Current technology allows the organic growing industry and the hydroponics, aeroponics, bubbleponics, aquaculture, controlled environment and numerous other sub systems to compete with the more conventional systems.
Recent reductions in energy usage and a more consistent product with a higher nutritional value plus a more consistent weight and texture in respect to it's size, have brought organic farming closer to mainstream thinking. This will result in greater attention to the industry and stronger focus on such things as vertical farming in major cities. Hang in there guys our day is coming.
Deep Water Culture BubblePonics Irrigation Ebb And Flow Irrigation Run To Waste Irrigation Organic Engineering Systems Continuos Flow Solution Culture Static Solution Culture Ecological Enginering
Passive sub-irrigation, also known as passive hydroponics or semi-hydroponics, is a method wherein plants are grown in an inert porous medium that transports water and fertilizer to the roots by capillary action from a separate reservoir as necessary, reducing labour and providing a constant supply of water to the roots. In the simplest method, the pot sits in a shallow solution of fertilizer and water or on a capillary mat saturated with nutrient solution. The various hydroponic media available, such as expanded clay and coconut husk, contain more air space than more traditional potting mixes, delivering increased oxygen to the roots, which is important in epiphytic plants such as orchids and bromeliads, whose roots are exposed to the air in nature. Additional advantages of passive hydroponics are the reduction of root rot and the additional ambient humidity provided through evaporations.Top
In its simplest form, there is a tray above a reservoir of nutrient solution. Either the tray is filled with growing medium (clay granules being the most common) and planted directly or pots of medium stand in the tray. At regular intervals, a simple timer causes a pump to fill the upper tray with nutrient solution, after which the solution drains back down into the reservoir. This keeps the medium regularly flushed with nutrients and air. Once the upper tray fills past the drain stop, it begins recirculating the water until the pump is turned off, and the water in the upper tray drains back into the reservoirs. Top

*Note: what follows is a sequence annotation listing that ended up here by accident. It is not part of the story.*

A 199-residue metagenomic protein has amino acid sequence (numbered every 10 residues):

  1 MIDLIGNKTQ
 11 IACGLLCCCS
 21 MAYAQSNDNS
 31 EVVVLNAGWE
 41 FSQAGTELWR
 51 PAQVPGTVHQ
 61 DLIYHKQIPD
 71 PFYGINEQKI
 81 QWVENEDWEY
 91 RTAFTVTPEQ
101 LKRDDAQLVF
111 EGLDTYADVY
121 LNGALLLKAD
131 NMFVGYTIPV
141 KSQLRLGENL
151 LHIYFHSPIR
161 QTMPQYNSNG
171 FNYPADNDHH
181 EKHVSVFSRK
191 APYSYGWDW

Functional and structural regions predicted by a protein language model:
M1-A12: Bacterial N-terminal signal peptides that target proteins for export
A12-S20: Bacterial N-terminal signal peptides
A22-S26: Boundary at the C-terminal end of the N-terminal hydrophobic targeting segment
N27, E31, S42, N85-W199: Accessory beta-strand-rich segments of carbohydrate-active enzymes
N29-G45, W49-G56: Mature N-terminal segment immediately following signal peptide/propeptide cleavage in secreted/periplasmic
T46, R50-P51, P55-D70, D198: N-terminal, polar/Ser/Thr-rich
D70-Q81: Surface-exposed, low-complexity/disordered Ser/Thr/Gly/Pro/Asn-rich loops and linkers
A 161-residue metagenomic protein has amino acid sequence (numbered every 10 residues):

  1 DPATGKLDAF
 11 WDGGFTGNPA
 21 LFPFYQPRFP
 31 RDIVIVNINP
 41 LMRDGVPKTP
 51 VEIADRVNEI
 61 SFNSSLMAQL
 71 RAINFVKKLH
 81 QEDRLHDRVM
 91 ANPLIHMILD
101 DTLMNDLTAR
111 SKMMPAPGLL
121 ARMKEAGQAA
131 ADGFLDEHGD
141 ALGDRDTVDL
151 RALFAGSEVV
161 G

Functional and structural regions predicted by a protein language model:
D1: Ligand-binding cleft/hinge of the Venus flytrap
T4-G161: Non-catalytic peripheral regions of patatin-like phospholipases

In a run to waste system, nutrient and water solution is periodically applied to the medium surface. This may be done in its simplest form, by manually applying a nutrient-and-water solution one or more times per day in a container of inert growing media, such as rockwool, perlite, vermiculite, coco fibre, or sand. In a slightly more complex system, it is automated with a delivery pump, a timer and irrigation tubing to deliver nutrient solution with a delivery frequency that is governed by the key parameters of plant size, plant growing stage, climate, substrate, and substrate conductivity, pH, and water content.
In a commercial setting, watering frequency is multi factorial and governed by computers or PLCs.
Commercial hydroponics production of large plants like tomatoes, cucumber, and peppers use one form or another of run to waste hydroponics.
In environmentally responsible uses, the nutrient rich waste is collected and processed through an on site filtration system to be used many times, making the system very productive.Top
This is the art of delivering highly oxygenated nutrient solution direct to the root zone of plants. While Deep Water Culture involves the plant roots hanging down into a reservoir of water below, the term Bubbleponics describes a top-fed Deep Water Culture (DWC) hydroponic system. In this method, the water is pumped from the reservoir up to the roots (top feeding). The water is released over the plant's roots and then runs back into the reservoir below in a constantly recirculating system. As with Deep Water Culture, there is an airstone in the reservoir that pumps air into the water via a hose from outside the reservoir. The airstone helps add oxygen to the water. Both the airstone and the water pump run 24 hours a day.
The biggest advantages with Bubbleponics over Deep Water Culture involve increased growth during the first few weeks. With Deep Water Culture, there is a time where the roots have not reached the water yet. With Bubbleponics, the roots get easy access to water from the beginning and will grow to the reservoir below much more quickly than with a Deep Water Culture system. Once the roots have reached the reservoir below, there is not a huge advantage with Bubbleponics over Deep Water Culture. However, due to the quicker growth in the beginning, a few weeks of grow time can be shaved off.